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Montreal Families

Plays tackle serious subjects

In the upcoming season, the five productions will address the importance of water and care for natural resources, education around sexual consent, how to manage overwhelming emotions, as well as reminding theatre-goers that even when the future seems bleak, every person can make a difference in someone else’s life.

From Nov. 15 to 24, the issue of consent is brought centre stage in Persephone Bound, a contemporary adaptation of Greek myth. It is Geordie’s first collaboration with Montreal’s Imago Theatre and Screaming Goats Collective. The play also features poetry, percussion and aerial circus work, and is recommended for audiences over the age of 13.

On Dec. 6 and 7, Geordie will present a special fundraiser production of the classic holiday play It’s a Wonderful Life. George Bailey finds himself on the brink of financial ruin on Christmas Eve, and is so despondent he considers ending his life, but is saved by the intervention of a bumbling but goodhearted angel. The timeless story is a reminder that every life is valuable. The production will come to life with the help of a large ensemble cast featuring some of Montreal’s most celebrated business, legal and media personalities.

In Virginia Wolf, held May 1-10 next year, Virginia is in a wolfish mood, a funk so fierce the whole house is affected. With the help of her patient and artistic sister, Virginia learns how to cope with her strong emotions. The play is targeted for children over the age of 5.

All three plays will be staged at Montreal’s D.B. Clarke Theatre, 1455 de Maisonneuve Blvd. Tickets range from $15 to $24, with discounts for children, teens, students and seniors.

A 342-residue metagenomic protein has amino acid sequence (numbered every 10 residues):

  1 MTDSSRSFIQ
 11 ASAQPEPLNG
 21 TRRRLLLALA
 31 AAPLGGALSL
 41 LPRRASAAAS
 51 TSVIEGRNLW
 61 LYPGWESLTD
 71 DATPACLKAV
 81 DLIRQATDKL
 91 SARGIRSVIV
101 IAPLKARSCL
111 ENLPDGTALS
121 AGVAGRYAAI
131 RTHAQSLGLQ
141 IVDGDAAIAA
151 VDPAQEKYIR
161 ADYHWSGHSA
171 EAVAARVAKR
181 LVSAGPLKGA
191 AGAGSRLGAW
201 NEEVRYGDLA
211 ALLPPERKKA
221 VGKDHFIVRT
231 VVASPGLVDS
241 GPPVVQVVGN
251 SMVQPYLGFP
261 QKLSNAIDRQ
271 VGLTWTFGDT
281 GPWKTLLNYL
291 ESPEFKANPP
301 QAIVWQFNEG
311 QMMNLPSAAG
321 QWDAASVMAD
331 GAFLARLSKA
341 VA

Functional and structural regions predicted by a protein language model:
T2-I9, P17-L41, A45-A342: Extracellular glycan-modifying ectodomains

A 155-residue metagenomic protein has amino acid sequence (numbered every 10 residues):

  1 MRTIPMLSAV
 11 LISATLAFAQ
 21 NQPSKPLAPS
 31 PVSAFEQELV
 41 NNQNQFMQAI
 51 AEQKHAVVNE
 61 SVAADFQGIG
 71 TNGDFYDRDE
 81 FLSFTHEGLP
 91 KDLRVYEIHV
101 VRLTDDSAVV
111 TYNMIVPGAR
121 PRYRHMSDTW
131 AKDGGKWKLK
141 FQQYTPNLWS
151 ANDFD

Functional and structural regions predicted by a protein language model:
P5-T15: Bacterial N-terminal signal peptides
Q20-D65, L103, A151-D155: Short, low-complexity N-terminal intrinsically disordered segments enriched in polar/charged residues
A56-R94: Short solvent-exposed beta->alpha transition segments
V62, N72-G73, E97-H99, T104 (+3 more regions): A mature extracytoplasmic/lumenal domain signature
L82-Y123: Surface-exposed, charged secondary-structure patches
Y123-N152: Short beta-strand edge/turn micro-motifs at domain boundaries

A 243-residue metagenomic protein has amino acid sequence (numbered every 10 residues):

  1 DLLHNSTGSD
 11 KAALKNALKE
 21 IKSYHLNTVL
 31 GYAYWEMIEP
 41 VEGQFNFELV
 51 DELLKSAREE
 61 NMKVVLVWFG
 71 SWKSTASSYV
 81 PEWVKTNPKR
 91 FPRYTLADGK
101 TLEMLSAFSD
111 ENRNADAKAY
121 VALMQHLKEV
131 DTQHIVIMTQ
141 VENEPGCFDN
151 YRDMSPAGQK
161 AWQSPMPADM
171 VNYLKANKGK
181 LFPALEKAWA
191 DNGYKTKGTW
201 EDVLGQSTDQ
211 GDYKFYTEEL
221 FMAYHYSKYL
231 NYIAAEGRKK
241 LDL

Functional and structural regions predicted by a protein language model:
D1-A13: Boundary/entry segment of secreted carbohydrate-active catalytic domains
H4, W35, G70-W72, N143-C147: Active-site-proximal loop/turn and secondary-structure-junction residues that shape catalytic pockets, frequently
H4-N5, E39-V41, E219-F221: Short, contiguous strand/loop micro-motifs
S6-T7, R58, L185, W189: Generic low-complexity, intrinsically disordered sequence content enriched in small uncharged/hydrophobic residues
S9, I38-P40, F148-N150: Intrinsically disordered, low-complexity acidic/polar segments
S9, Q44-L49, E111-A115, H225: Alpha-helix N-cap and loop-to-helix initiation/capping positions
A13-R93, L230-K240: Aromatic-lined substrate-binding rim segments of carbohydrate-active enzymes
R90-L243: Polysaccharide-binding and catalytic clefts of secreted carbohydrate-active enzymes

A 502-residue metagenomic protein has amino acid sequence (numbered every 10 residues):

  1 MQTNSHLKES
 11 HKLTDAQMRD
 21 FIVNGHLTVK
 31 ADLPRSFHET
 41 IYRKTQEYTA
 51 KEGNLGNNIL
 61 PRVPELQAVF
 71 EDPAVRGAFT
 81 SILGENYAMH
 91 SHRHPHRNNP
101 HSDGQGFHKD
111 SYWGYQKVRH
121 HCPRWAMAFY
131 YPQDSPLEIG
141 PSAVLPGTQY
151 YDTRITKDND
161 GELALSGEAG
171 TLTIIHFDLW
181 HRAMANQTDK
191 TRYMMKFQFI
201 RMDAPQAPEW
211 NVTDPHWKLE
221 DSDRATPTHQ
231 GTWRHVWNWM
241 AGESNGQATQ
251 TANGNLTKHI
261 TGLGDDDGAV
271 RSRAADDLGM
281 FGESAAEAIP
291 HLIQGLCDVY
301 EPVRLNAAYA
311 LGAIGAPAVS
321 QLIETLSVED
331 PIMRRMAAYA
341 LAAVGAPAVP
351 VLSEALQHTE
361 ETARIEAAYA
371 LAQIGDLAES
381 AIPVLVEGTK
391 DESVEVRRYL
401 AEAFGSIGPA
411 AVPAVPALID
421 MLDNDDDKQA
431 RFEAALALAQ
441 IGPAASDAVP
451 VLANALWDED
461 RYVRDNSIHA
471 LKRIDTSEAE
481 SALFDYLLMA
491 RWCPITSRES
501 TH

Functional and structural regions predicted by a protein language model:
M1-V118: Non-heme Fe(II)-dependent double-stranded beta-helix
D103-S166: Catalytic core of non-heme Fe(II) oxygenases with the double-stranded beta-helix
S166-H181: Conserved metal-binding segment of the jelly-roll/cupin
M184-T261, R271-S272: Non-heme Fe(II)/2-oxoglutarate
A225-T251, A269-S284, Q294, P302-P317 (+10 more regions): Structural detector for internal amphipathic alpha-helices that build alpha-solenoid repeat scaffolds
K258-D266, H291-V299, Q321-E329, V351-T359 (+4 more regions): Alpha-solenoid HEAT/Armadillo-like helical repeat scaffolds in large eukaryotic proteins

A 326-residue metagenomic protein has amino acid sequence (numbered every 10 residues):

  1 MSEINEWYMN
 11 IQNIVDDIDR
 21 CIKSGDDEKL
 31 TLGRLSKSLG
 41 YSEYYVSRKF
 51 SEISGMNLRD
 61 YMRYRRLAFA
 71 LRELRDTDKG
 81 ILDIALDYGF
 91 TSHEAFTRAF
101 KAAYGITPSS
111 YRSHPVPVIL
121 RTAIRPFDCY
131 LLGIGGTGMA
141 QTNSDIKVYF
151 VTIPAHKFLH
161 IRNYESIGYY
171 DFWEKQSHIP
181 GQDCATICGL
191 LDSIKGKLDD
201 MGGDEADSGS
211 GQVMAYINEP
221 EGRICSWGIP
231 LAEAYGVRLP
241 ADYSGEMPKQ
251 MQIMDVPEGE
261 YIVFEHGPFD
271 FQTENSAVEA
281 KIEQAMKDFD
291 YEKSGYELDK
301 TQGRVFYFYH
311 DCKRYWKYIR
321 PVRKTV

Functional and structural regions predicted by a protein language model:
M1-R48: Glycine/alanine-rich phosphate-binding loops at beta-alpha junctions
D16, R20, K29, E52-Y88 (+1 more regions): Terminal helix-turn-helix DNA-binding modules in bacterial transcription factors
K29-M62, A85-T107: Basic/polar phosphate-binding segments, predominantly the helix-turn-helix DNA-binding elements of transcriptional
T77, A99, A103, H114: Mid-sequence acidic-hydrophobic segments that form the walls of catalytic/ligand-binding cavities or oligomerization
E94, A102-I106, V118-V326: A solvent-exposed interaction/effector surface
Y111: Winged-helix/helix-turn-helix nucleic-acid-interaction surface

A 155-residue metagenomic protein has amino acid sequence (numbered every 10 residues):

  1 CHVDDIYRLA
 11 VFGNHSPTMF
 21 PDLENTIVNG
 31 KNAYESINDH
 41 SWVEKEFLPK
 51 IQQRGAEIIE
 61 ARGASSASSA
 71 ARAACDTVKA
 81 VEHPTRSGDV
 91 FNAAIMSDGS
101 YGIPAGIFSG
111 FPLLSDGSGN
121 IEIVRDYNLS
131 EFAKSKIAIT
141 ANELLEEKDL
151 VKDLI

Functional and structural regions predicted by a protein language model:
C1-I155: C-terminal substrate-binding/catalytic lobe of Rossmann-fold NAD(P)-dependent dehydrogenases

Geordie’s #2Play tour will perform to more than 40,000 students throughout Quebec, Ontario and the Maritimes. This year’s productions are The Water Chronicles and Fear of Missing Out.

Set in the near future, The Water Chronicles tells the story of a troupe of young people who go on a quest to find a new source of water for their community, and discover how much they didn’t know about this vital resource along the way. The play is recommended for age 5 and up.

More mature audiences will appreciate Fear of Missing Out, aimed for those 13 and up, which tells the story of three teens who find their voice as they come of age, solving a series of mysterious crimes along the way.

Montrealers can see these plays when they are featured during the Geordie Theatre Fest, Feb. 5-9, at Strathearn Center, 3680 Jeanne- Mance. Tickets for these plays range from $15-$22.

For more information, visit geordie.ca.

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